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  • Author or Editor: Jonathan P.M. Mochel x
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OBJECTIVE To investigate mechanisms by which anti-inflammatory doses of orally administered intermediate-acting glucocorticoids (prednisone) could predispose dogs to progression of heart disease or congestive heart failure.

ANIMALS 11 client-owned dogs with allergic dermatitis and 11 matched healthy control dogs.

PROCEDURES Clinicopathologic, echocardiographic, and hemodynamic variables were measured. Dogs with allergic dermatitis then received prednisone (1 mg/kg, PO) once daily for 14 consecutive days beginning on day 0 (baseline), followed by a tapering and washout period; control dogs received no treatment. Measurements were repeated on days 7, 14, and 35. Linear mixed modeling was used to compare changes in variables across measurement points and between dog groups.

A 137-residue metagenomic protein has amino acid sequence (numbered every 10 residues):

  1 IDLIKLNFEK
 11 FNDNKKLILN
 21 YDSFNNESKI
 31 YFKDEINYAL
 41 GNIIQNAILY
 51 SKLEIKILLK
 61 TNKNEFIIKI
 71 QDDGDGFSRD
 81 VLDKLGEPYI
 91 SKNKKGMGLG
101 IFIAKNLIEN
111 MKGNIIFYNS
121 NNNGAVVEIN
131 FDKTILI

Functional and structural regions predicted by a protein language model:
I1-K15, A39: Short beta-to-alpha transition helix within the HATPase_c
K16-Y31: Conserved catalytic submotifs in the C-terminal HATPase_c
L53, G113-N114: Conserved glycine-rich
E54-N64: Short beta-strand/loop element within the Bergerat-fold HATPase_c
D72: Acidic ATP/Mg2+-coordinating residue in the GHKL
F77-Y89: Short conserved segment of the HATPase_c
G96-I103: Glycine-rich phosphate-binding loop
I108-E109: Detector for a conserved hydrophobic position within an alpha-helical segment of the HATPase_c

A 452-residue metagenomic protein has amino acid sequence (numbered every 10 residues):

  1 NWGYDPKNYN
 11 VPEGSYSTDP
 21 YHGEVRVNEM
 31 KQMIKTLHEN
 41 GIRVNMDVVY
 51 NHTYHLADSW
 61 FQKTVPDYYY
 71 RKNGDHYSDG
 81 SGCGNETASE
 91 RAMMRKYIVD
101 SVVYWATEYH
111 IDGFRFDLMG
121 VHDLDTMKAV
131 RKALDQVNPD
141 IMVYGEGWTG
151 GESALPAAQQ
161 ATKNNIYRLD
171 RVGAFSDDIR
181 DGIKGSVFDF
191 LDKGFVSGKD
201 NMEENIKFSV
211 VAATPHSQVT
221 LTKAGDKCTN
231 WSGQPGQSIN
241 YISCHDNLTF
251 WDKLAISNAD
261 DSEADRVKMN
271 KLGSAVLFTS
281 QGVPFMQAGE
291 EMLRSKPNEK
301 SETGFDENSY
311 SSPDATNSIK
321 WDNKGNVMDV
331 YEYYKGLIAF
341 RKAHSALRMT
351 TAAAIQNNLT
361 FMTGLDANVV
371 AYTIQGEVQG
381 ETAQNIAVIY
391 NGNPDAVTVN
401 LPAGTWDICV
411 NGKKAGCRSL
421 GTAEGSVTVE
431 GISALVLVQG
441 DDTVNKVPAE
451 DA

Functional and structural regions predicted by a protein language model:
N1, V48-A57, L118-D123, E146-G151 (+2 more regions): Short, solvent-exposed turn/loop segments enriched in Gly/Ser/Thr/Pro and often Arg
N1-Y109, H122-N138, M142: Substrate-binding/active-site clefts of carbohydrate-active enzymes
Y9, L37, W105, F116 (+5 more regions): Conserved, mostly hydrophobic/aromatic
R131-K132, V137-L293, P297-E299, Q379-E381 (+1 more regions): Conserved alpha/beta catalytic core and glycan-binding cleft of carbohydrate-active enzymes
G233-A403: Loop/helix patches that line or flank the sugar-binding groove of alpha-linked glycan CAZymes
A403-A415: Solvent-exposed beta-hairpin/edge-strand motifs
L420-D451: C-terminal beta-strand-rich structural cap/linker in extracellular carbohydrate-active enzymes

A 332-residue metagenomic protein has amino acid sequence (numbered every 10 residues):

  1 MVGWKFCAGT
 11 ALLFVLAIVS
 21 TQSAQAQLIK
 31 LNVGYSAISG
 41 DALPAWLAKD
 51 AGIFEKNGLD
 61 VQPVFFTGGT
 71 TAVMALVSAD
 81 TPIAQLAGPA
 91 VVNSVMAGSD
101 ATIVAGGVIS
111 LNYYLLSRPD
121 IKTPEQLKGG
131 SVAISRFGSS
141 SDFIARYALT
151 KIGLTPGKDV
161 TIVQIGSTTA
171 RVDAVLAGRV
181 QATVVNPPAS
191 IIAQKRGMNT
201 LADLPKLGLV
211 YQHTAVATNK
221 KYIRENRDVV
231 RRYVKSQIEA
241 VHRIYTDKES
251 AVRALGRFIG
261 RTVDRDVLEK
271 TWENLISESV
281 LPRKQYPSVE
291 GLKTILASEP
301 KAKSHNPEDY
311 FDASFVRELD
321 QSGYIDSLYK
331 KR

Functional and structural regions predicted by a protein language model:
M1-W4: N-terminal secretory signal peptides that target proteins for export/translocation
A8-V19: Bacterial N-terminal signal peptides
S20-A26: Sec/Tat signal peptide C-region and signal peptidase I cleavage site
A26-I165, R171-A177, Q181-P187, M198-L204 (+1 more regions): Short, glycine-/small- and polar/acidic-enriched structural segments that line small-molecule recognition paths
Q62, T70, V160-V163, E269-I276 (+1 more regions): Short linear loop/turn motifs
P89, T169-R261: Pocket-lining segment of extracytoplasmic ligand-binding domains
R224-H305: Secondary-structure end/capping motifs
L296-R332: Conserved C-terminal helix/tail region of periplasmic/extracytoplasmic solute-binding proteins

RESULTS Prednisone administration caused no significant changes in serum sodium or potassium concentration, blood glucose concentration, or target echocardiographic variables. The change from baseline in systolic arterial blood pressure at day 7 was significantly greater in prednisone-treated dogs than in control dogs. Expected changes in hematologic and serum biochemical values with prednisone administration (neutrophilia, eosinopenia, isosthenuria, and high serum alkaline phosphatase and alanine aminotransferase activities) also occurred in the prednisone-treated dogs.

CONCLUSIONS AND CLINICAL RELEVANCE Findings suggested that anti-inflammatory doses of orally administered glucocorticoids have the potential to adversely impact cardiac function in dogs by causing an increase in blood pressure and thus increased cardiac afterload.

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in American Journal of Veterinary Research